New Delhi, November 18 (IANS) Antibiotic resistant infections spread abroad in India, killing over 58,000 children each year, while the demolition of unused water waste into water bodies affects life and aquatic environment.
With some of the most antibiotic-resistant bacteria that cause community infections and healthcare facilities, India suffers seriously, reminiscences of the Center for Economics and Disease Dynamics Policy ( CDDEP), as the 2018 World Antibiotic Awareness Week ends on Sunday.
"Every year globally, almost 700,000 lives are lost. More than 58,000 children die every year in India alone, from resistant antibiotic infections," says CDDEP.
Antibiotic resistance is the ability of bacteria that cause diseases and micro-organisms to resist antibiotics or medication due to adjustment.
Earlier in 2017, a team of experts from India and Sweden had also expressed concerns about the dumping of partially treated urban and untreated treatment in rivers – leading to antibiotic resistance spread.
According to CDDEP research, the global use of antibiotics in humans has increased by 65 per cent in 2015 since 2000, while consumption in low and medium-sized countries increases 114 per cent.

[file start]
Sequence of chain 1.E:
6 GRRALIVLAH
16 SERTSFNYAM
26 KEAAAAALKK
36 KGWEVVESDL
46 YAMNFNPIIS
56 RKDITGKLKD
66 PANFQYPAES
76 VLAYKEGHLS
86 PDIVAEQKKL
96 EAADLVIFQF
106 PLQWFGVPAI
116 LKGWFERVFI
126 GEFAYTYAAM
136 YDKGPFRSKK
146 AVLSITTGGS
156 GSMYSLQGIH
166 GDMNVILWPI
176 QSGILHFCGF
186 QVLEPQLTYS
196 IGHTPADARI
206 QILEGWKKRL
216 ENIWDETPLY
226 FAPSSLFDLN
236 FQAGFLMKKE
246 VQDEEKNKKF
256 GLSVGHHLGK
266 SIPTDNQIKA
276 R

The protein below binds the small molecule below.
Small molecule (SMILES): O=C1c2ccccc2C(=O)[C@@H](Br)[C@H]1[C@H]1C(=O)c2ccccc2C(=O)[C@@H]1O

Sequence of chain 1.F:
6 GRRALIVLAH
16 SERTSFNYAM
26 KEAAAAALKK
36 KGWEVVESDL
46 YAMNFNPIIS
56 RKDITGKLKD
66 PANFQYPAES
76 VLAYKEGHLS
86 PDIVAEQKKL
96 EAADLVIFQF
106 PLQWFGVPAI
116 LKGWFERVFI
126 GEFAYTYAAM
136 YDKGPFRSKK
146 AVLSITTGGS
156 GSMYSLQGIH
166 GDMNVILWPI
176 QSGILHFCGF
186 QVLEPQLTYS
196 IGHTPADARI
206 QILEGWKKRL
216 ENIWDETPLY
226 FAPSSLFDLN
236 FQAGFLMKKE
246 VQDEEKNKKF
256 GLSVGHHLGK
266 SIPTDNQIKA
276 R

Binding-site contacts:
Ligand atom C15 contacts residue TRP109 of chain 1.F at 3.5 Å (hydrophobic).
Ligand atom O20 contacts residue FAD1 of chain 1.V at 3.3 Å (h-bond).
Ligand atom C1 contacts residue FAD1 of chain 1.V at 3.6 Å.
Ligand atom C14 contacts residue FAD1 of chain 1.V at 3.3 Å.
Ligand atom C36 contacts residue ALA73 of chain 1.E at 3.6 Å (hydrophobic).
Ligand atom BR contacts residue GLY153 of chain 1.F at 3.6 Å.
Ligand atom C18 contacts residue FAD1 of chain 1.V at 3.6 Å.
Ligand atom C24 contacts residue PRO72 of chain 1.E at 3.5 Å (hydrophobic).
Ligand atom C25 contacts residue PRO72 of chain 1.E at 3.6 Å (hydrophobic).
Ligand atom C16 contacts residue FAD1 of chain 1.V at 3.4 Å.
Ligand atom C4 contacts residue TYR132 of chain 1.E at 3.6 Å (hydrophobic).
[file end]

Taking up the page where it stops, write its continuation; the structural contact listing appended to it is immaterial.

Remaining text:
"India has seen the greatest increase in antibiotics by 103 per cent, which has resulted in a modern crisis with a shortage of effective antibiotics and a weak pipeline for new antibiotics," said Jyoti Joshi, Head of South Asia, CDDEP.
The CDDEP research showed that resistance to the widespread spectrum antibiotics was detected in more than 70 per cent of organisms that cause pneumonia and sepsis.
"As a leading producer of critical medicines that include antibiotics, India is named as a pharmacy & world. But this flip side is that the toxic effluent of these manufacturing sites creates even more damage to rivers and & Indian environment, "said Joshi.
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